Thanks to the Snort package and OpenAppID, pfSense is now application-aware.
This layer 7 functionality arrives through an upgraded version of the Snort package for pfSense software. Maintained by Bill Meeks, the Snort package has been available for many years and is one of our most popular packages. Thanks to his continued efforts, as well as those of Demair Ramos, OpenAppID is now part of the Snort package.
What is OpenAppID?
Introduced in 2014 by Snort author and Sourcefire founder Martin Roesch, OpenAppID is an application-focused detection language and processing module for Snort. Quoting the original blog post by Martin Roesch:
“OpenAppID puts control in the hands of users, allowing them to control application usage in their network environments and eliminating the risk that comes with waiting for vendors to issue updates. Practically speaking, we’re making it possible for people to build their own open source Next-Generation Firewalls.”
It is important to remember that OpenAppID provides application identification and not threat detection. We strongly recommend reading the entire blog post by Martin found here.
OpenAppID consists of a set of LUA libraries for detecting applications, as well as the application detectors themselves. To enable OpenAppID in the Snort package for pfSense, Bill Meeks has integrated all the necessary AppID stubs and LUA scripts to enable OpenAppID to function. However, in order to employ these signatures, it is necessary to create text rules similar to any other custom Snort rule, with the difference being the “appid” keyword in the rule. The appid keyword can be embedded in any rule to match only on traffic already identified as a specific application.
These rules reference the various application IDs provided by the VRT (Vulnerability Research Team) in your rules. In order to actually use OpenAppID you need to get the App ID stubs from VRT and then create text rules that reference the App ID’s. However, the actual application detection rules for analyzing traffic are not provided by Cisco or Snort.
This is where, once again, our community shines. A pfSense user and community member named Demair Ramos created a large collection of text rules that use the AppIDs provided by VRT. Demair even hosted the rules he created on his university’s server in Brazil, but this server has limited bandwidth, and implements geo-blocking to preserve the same. Working with Bill, Demair and our developer Renato Botelho do Couto created a new ‘mirror’ of this rulebase on our infrastructure, and Bill has changed the Snort package for pfSense to use them, and pfSense-package-snort v188.8.131.52_4 or later has the updated changes.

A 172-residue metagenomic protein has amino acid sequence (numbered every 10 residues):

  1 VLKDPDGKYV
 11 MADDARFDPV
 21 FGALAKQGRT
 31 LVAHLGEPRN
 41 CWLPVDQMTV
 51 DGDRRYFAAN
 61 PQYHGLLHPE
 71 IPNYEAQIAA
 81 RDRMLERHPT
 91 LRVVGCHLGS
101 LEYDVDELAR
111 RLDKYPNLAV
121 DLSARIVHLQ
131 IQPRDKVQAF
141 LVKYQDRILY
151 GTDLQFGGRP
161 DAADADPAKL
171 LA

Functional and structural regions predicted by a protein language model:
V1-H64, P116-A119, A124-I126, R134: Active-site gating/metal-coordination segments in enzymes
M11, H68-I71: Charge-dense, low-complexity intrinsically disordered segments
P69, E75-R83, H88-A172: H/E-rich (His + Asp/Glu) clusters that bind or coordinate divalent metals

Using Snort and Application ID
In pfSense, OpenAppID can successfully detect, and if configured to do so, block over 2600 different services like Facebook, Netflix, Twitter, and Reddit. The package can be installed from the pfSense Package Manager and configured via the existing Snort GUI. Those familiar with snort should find the interface for working with OpenAppID detectors and rules familiar and easy to use.
We have recently updated our Snort guide for pfSense and added a brand new section covering Application ID, which can be found here.
Our plan for OpenAppID is not limited to pfSense, we intend to enable it for our upcoming advanced platforms that use Cisco’s VPP and DPDK. More on this subject in the future.
We would like to express our sincere gratitude to our contributors Bill Meeks and Demair Ramos for making pfSense application aware, as well as thank Cisco’s Martin Roesch for his vision and work enabling true NGFW functionality for pfSense software.